R: It all builds up on tour but I need that quiet time for it to flush out and to be able to really write. On tour it’s just festering and building up.
Your label, Arts & Crafts, is filled with incredibly talented artists. If you could choose any of your fellow label-mates to collaborate with, who would you like to work with the most?
S: I think Dan [Mangan] would be nice to work with.
R: Yeah, I think Feist too, because she’s a bit of a superstar, but I’ve been a superfan of Timber Timbre for a very, very long time so it’s pretty cool that we’re both managed by the same people. We met in Austin last March and I totally fanned out on him a bit. There are so many musicians and bands on the label that I really look up to like Broken Social Scene, Kevin Drew, and Brendan Canning.
You were recently named one of CBC’s 10 Artists to Watch in 2014 and were asked to participate in their celebration of Leonard Cohen‘s 80th birthday. Were you free to choose which song you were going to cover? How did you end up covering “There Is a War?”
R: Yeah, we tried to figure out just the easiest one to play. (laughs) No, we were playing around with so many of them and we wanted to find one that felt good too. Shea was digging around in so many of them, and I was too, and we were back and forth with ideas and I ended up just putting on a record of his that I had and it was the first song on it, and I was like, “Perfect. That’s it.” Instead of just looking things up on YouTube and not having a connection, to go into your own catalogue, you own the record, you listen to it … So it ended up being easy – first record, first song on the A side. It was musically simple and lyrically perfect.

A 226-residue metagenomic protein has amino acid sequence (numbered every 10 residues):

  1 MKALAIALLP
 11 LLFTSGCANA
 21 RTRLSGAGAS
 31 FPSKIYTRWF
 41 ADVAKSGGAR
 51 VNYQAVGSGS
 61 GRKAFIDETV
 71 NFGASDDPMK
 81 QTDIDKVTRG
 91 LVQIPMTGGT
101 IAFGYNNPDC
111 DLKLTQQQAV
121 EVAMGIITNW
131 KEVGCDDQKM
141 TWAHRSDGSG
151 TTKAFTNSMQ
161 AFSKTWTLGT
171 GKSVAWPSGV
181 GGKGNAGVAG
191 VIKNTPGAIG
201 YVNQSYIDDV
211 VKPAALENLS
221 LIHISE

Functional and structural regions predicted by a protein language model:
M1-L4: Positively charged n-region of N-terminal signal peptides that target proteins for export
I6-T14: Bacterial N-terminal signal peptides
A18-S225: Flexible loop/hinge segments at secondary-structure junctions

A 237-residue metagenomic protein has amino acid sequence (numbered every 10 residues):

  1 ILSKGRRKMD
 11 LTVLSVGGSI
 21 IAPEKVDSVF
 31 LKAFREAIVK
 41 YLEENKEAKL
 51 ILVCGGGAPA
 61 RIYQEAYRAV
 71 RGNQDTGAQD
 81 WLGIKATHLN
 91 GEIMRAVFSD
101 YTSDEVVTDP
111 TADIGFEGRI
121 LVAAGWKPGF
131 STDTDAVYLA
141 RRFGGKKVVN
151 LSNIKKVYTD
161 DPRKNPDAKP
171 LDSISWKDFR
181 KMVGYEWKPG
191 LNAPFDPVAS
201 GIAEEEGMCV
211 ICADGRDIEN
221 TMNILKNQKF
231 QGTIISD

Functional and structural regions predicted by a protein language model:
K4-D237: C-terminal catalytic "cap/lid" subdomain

R: So many of them in the last couple years, I don’t know if there’s a single one for me.
B: I think it’s all about the little moments. It’s when those little moments are happening that you get that feeling.
R: Yeah, that’s fully the magic and it doesn’t happen in recordings. The idea is to share something, really, and it doesn’t really happen when you’ve pre-recorded something and someone is listening to it while they’re distracted by something that’s not really involved in the experience, like driving your car or you’re on the bus and you’re listening with your headphones, but being at a show, you’re going from this creation through the full experience and there’s moments when you feel like it’s working, those moments in the middle of the song and you can sense that the whole room gets it.
S: Also, with the performance with the live audience, you’re playing and you can give it out and then you can get it back. When you’re recording and you’re three takes in and you’re like, “Okay, how do I make this refreshing again?”, but live, there’s no going back and there’s an energy you get from the people watching you.
Speaking of moments on stage, this summer you performed alongside Joan Baez and Ani DiFranco at the Winnipeg Folk Festival where you honoured the folk legend Pete Seeger by singing “We Shall Overcome”. Tell me about being a part of that experience.
R: Oh yeah, it was like a full impostor complex. Like, we should not be here based on the folk roots lineage. So I kind of got a kick out of it. For Kaelen, it was really massive because she grew up listening to Joan Baez and Ani DiFranco, big time. I thought it was really cool just being in their company but I actually had more of that moment when I played with Wooden Sky. That day we did a different workshop with Wooden Sky and they’ve been a pretty big influence on me from a long time ago with their song writing. So that was cool because we’ve become pals but I’m still really taken back by their songwriting and that was one of those moments for me when I was like, “Woah, I’m playing with these guys that I’ve looked up to so much.” There’s so many of them, I’ve got to start writing them down because we’ve got to do some pretty rad stuff. I mean, last night in Montreal was sweet. You know, we show up in a city we don’t live in and people are cheering and singing along to your songs and it’s amazing.